Clinton Reveals Small Contacts With Iran
By Glenn Kessler
THE HAGUE--As the day wore on at the international conference on Afghanistan Tuesday, it was looking pretty grim for the reporters covering Secretary of State Hillary Rodham Clinton.
The high-minded speeches by foreign ministers on helping Afghanistan were not the reason many of the reporters had made the trip. We came mainly because this was the first opportunity for Clinton to cross paths with Iranian officials. The Obama administration has made outreach to Tehran a top priority, and anticipation ran high that something might happen. After all, when Clinton announced the plans for the conference a few weeks ago, the invite to Iran was the top news out of the announcement.
But nothing seemed to be happening. Clinton and Iranian Deputy Foreign Minister Mohammad Mehdi Akhundzadeh were seated at the same horse-shaped table, but the table was long and narrow. In fact, the table looked more like a test tube--and Clinton was at one end and Akhundzadeh was on the other side and about 30 seats away. They could barely wave to each other if they had wanted to.
The Dutch put on a rather efficient show, given the few weeks' notice, with perfectly working computer wires and an endless supply of tasty (and free) food for the reporters. But the high hopes for an Iranian-American meeting were fading.
Then super-diplomat Richard C. Holbrooke saved the day. Somehow Holbrooke, the special representative for Afghanistan and Pakistan, maneuvered his way into talking with Akhundzadeh. Clinton felt compelled the confirm the encounter, adding that it "did not focus on anything substantive. It was cordial, it was unplanned and they agreed to stay in touch."
Clinton herself also dispatched an aide to deliver an unsigned document to the Iranian delegation concerning the fate of three Americans in Iran. Usually, such communications between the two countries are handled through the Swiss government because Iran and the United States do not have diplomatic relations.
Interestingly, Clinton only revealed this development in response to a question at a news conference. She kept her prepared remarks squarely focused on Afghanistan, perhaps knowing full well that virtually every question from reporters would concern Iran.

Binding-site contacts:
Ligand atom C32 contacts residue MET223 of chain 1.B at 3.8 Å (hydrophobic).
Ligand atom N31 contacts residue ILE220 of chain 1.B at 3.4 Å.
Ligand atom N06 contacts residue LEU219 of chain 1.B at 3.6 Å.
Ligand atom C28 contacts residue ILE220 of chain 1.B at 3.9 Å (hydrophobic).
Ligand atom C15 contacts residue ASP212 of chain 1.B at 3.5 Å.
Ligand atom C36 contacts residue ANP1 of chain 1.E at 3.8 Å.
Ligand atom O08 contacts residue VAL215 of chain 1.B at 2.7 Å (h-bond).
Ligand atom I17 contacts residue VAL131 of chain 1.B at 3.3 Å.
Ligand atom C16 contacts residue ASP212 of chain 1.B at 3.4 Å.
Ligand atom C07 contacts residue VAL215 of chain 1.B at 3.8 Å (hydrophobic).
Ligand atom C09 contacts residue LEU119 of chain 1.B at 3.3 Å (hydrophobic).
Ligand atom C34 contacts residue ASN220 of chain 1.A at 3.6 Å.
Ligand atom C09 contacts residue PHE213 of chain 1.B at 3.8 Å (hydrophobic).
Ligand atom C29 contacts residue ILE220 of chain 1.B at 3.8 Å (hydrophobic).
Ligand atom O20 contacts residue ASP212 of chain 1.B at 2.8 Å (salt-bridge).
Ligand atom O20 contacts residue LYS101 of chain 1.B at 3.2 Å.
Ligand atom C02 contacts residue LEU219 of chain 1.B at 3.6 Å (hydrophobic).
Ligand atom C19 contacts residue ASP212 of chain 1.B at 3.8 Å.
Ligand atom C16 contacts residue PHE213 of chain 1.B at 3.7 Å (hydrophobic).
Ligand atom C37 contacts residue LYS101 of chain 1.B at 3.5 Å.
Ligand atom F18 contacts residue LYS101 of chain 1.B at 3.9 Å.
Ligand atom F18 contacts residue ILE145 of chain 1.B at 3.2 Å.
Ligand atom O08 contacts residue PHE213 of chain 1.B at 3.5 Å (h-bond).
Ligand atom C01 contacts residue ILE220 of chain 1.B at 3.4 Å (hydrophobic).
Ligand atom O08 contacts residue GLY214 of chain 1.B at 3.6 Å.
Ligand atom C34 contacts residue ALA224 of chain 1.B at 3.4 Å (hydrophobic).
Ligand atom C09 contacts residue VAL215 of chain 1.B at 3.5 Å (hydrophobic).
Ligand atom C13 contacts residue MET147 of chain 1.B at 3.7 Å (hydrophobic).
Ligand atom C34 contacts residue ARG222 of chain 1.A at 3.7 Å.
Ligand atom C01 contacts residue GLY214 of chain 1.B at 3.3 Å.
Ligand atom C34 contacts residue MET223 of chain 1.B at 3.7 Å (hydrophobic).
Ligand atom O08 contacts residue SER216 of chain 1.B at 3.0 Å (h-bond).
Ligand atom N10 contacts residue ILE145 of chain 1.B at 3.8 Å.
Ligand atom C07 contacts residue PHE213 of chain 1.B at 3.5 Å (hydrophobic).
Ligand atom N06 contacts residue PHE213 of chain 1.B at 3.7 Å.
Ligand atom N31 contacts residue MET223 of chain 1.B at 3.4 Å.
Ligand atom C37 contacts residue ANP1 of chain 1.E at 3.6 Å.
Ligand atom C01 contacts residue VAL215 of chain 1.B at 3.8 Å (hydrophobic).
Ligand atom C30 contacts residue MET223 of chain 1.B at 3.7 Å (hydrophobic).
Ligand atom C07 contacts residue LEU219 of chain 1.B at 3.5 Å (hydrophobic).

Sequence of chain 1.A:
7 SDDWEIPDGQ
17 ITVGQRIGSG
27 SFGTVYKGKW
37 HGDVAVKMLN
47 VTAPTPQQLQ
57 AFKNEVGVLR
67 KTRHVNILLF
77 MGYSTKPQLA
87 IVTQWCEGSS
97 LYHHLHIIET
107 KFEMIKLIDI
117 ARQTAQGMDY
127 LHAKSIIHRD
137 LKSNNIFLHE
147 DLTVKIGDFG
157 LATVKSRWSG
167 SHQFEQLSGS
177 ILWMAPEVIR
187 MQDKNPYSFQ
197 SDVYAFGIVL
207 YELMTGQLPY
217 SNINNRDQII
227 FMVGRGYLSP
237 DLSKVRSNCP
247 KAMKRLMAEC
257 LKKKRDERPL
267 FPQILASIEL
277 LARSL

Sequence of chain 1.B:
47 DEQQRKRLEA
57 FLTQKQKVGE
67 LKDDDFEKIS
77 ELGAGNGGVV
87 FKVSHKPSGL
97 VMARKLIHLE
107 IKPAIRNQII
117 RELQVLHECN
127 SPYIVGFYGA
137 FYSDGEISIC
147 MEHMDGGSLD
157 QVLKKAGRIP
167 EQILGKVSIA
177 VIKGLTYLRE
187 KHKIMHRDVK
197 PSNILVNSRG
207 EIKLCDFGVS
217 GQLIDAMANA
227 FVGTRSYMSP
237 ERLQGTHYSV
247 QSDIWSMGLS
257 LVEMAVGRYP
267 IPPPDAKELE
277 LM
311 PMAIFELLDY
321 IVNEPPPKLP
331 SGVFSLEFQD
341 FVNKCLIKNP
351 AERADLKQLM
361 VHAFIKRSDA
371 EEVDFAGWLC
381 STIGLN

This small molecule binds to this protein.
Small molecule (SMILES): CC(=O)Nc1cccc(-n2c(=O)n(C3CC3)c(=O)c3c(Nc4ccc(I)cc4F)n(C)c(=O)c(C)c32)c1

Clinton's staff declined to provide many details about either the Holbrooke meeting or the document tranfer. They would not say who delivered the aide-memoire to the Iranian delegation, when it was delivered or why a decision was made to approach Iran in this way. They also would not provide any details about Holbrooke's discussion, including how long it lasted.
Akhundzadeh later denied there was ever a meeting with Holbrooke, though that may depend on the definition of "meeting." Clinton herself called it a "brief and cordial exchange."
In any event, the reporters suddenly had a story to justify the travel with Clinton. And if the administration had any doubt about whether news crews are highly interested in its outreach to Iran, those doubts have been put to rest.
Programming note: We're off the plane. Clinton flew Tuesday night to join President Obama in London for his tour of Europe, but the diplomatic reporters stayed behind and are flying home by commercial jet. Once the secretary of state joins the president, the White House correspondents pick up the story--and future posts about their travel will appear on our presidential blog, 44.
By Washington Post Editor |
April 1, 2009; 5:32 AM ET
Clinton in Europe March 2009
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